1. You don’t like what you see in your outer world (i.e. your reality). So in this case, you don’t like what’s going on in your biz. You don’t have enough clients, you aren’t making enough money or maybe you’re stuck at a certain income level and you can’t figure out how to make more money.
And you may be doing everything you can to get more clients, but it’s just not working and it hasn’t in awhile. So you may also be blaming external factors (i.e. economy or how much time you have or even how much support you have).
Now I’m not saying those external factors aren’t a part of the equation, but what I AM saying is you also have some blocks going on that are preventing you from creating the reality you want.
So how do these blocks work? Well, that’s where the next sign comes in.
2. The definition of insanity — doing the same thing over and over again and expecting different results. So in your mind, you’re busy doing all this stuff to get more clients in the door.
But are you really?
Here’s what I mean. What are you actually doing to get more clients? Do you:
• Work super hard during slow periods — doing everything you possibly can to bring leads in — and then as soon as you land clients, you stop marketing? You may still have marketing activities on your to-do list, so you may say you’re still marketing, but deep down you know you aren’t and you won’t until your current clients drop off again.
• Have every intention of marketing on a regular basis, but somehow something always comes up, so things either never happen or happen sporadically? You know what you SHOULD be doing, but somehow life gets in the way and it never gets done – or if it does get done, it’s fast and sloppy — you just throw it out there so you can say you’re marketing.
• Not really know what you SHOUD be doing to bring in more clients? Maybe you’ve even looked into buying products, or hiring someone to help, but either you don’t actually spend any money (because nothing seems right or maybe you want to wait until you make X amount of money before you spend it, but because you don’t know what to do, you never do make X amount). Or, maybe you actually have invested in a product or a program or a person, but the information is sitting on a shelf because you don’t have “time” to go through it. Or maybe you attend an event because you know you need to network, and you spend the whole time with the friend you went there with rather than meeting new people. Or maybe you DO meet new folks and come home with biz cards, that then sit on your desk because you’re “too busy” to follow up with. (And you don’t have any other system in place to follow up with them.)
• Hire a team to help you, but something always seems to happen to the team so things still aren’t getting done? Your team isn’t doing what you want or keeps dropping the ball or quitting (or you keep firing them because they just “aren’t right”).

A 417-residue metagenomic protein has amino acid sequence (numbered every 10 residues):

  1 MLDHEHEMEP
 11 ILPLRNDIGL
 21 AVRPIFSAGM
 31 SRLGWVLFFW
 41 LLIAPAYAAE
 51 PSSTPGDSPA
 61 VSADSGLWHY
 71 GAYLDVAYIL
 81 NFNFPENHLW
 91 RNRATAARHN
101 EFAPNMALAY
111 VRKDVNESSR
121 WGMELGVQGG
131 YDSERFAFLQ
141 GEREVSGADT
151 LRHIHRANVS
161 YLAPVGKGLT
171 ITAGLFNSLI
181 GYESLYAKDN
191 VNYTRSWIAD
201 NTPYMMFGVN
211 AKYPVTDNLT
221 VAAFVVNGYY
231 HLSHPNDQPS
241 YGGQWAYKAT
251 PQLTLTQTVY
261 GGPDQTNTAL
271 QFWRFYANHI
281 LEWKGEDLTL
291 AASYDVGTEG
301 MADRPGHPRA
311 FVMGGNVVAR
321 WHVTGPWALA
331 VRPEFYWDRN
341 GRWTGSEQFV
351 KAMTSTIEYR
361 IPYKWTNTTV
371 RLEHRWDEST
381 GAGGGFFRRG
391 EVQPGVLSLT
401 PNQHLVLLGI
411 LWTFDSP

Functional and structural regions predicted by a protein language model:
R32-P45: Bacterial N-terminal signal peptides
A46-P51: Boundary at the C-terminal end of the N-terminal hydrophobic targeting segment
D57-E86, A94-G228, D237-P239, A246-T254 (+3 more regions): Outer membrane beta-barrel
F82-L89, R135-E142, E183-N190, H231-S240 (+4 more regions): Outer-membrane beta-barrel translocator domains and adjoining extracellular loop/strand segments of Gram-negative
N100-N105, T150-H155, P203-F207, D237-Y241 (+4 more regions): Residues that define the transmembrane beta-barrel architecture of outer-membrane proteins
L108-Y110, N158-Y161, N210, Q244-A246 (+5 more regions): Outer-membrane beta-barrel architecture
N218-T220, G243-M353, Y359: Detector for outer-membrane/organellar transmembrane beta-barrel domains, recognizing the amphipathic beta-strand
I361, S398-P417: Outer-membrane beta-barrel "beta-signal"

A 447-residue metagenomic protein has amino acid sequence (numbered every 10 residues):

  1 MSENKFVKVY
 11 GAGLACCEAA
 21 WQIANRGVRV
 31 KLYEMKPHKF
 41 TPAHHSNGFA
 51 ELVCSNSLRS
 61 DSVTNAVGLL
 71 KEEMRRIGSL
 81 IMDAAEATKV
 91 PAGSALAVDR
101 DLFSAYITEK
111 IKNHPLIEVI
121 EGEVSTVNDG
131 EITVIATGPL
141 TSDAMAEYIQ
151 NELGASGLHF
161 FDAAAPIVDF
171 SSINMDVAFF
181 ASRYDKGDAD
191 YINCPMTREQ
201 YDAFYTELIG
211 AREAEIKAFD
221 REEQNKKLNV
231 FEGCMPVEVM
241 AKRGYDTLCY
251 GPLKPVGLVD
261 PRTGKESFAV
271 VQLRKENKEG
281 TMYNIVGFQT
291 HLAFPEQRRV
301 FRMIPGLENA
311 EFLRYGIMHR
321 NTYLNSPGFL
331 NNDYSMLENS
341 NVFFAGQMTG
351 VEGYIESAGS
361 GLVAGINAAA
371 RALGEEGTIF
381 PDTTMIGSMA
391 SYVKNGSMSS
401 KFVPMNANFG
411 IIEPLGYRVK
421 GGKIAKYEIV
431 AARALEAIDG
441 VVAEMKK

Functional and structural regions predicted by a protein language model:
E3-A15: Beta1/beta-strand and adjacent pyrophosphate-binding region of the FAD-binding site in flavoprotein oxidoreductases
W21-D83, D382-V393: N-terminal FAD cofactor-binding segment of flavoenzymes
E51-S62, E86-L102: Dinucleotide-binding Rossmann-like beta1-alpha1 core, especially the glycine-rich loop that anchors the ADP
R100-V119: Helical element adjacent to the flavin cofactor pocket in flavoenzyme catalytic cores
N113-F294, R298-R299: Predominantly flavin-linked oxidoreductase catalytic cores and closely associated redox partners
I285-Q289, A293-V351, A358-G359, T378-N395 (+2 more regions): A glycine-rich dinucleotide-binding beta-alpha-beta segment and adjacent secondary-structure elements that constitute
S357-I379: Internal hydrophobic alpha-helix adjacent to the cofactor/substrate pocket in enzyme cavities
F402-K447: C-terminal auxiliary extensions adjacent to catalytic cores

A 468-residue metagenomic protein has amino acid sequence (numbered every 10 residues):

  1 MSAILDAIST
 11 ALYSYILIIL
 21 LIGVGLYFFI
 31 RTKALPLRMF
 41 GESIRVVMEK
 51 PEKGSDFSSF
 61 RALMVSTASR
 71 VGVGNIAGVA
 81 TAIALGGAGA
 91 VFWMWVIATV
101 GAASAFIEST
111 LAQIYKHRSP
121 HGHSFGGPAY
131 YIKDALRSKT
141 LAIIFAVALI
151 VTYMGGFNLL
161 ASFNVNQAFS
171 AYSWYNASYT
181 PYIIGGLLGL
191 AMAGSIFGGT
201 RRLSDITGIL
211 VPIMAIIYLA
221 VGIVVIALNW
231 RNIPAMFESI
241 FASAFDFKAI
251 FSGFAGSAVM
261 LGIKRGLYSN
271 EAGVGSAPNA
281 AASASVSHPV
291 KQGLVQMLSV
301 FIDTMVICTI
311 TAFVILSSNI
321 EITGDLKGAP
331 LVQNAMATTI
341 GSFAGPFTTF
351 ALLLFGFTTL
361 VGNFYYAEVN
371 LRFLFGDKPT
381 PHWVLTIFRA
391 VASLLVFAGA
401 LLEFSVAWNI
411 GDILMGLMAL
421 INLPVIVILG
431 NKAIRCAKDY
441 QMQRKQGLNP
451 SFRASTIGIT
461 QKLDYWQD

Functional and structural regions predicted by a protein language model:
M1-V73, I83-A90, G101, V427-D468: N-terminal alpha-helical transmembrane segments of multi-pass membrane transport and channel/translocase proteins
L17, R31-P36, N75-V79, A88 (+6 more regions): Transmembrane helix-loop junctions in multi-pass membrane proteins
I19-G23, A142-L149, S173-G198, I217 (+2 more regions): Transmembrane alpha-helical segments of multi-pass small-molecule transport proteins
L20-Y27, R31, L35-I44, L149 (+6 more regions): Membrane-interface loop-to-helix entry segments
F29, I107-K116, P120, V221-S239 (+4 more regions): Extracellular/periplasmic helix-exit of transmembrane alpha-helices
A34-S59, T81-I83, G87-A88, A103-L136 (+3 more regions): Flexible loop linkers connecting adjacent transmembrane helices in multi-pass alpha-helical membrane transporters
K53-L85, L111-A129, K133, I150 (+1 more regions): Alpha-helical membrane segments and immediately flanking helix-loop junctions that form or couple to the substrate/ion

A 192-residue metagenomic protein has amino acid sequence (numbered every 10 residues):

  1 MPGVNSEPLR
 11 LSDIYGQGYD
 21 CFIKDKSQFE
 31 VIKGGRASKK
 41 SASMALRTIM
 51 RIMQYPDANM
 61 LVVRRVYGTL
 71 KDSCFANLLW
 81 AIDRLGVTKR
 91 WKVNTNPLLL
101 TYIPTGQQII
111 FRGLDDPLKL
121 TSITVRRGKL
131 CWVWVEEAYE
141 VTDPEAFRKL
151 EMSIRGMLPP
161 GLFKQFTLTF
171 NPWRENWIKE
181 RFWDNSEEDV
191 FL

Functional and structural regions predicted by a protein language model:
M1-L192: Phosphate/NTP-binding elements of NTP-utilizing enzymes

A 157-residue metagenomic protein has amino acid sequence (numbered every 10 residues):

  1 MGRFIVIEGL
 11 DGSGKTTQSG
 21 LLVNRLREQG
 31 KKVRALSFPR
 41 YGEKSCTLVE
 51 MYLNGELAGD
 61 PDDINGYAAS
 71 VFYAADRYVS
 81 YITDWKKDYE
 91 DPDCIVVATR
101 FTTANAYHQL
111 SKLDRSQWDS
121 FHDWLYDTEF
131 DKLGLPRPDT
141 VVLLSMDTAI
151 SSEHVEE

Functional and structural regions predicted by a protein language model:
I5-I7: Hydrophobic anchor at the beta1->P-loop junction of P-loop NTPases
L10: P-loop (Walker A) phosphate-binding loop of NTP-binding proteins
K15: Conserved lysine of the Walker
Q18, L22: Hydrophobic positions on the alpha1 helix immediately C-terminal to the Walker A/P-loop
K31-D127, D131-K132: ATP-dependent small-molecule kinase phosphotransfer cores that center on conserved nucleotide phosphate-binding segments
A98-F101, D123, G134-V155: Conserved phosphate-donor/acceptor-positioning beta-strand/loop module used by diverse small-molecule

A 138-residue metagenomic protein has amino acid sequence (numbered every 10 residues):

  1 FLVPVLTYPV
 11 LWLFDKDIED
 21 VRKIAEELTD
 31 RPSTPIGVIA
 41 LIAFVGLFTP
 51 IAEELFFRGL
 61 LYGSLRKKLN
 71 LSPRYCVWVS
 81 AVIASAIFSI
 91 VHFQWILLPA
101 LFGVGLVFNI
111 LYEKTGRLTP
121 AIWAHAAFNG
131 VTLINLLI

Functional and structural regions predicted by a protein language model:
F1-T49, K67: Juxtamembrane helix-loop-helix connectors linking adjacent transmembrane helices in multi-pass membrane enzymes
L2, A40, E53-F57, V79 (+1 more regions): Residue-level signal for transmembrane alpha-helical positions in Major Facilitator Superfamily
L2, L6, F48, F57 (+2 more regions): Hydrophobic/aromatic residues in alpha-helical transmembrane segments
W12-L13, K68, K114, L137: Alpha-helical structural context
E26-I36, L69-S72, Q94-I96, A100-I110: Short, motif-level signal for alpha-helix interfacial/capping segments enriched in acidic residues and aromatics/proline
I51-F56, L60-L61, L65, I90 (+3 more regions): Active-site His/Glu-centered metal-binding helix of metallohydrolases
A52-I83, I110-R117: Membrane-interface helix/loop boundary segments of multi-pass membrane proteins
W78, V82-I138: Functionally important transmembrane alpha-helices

Now, why I’m going through this is NOT to give you a reason to beat yourself up, but to help you see your pattern. Where you STOP in the pattern is where the block happens.
Willpower may get you so far — it may get you to the event or have you buy the program and even start to go through it — but then something always happens that you’re probably not even aware of that keeps you from finishing. It may even seem like a really good reason as well, but if you have a pattern of “good reasons” that keep stopping you from the activities you need to do to consistently grow your business, that’s when you know you have a block.
But remember, knowing you have a block is the first step to unblocking yourself. So once you can pinpoint exactly when the block shows up, rather then doing what you always do to get through it (i.e. maybe you try to push through it or you give up and start surfing the Internet all day) do something else instead. One thing you can do is try breathing into the block, or journaling about it to see if you can try a different approach to getting through it.
If you’ve been knocking around this spiritual/personal development space for any length of time, you’ve probably run into that famous quote from the Dali Lama where he says (and I paraphrase) Western women are the ones who are going to change the world.
But are they really? My friend Tanya Paluso, Tribal Truth, has a different take on that.
Heather Jernigan asked “What’s a good tip for authentically promoting your services on Facebook? (And not sounding like you have a megaphone in your hand or repeating yourself like a broken record?)”
Great question Heather! This is especially timely as right now 3 of the biggest platforms to market your business are (in no particular order) Facebook, Amazon and iTunes.
So let’s talk about Facebook and how to market your services authentically and without a megaphone.
First off, remember the old adage “do onto others as you would do onto them.” In other words, just as you don’t like pushy, obnoxious people in your face trying to get you to buy their offerings, other people probably won’t respond well to you doing that either. So the name of the game is connection and relationship first, business and sales second.
Now, this is one of those pieces of advice that can be very frustrating if you really could use a few leads right NOW and you don’t want to wait. (Because of course what I’m advocating is NOT a fast strategy — rather this is a long-term strategy because building relationships take time and nurturing.)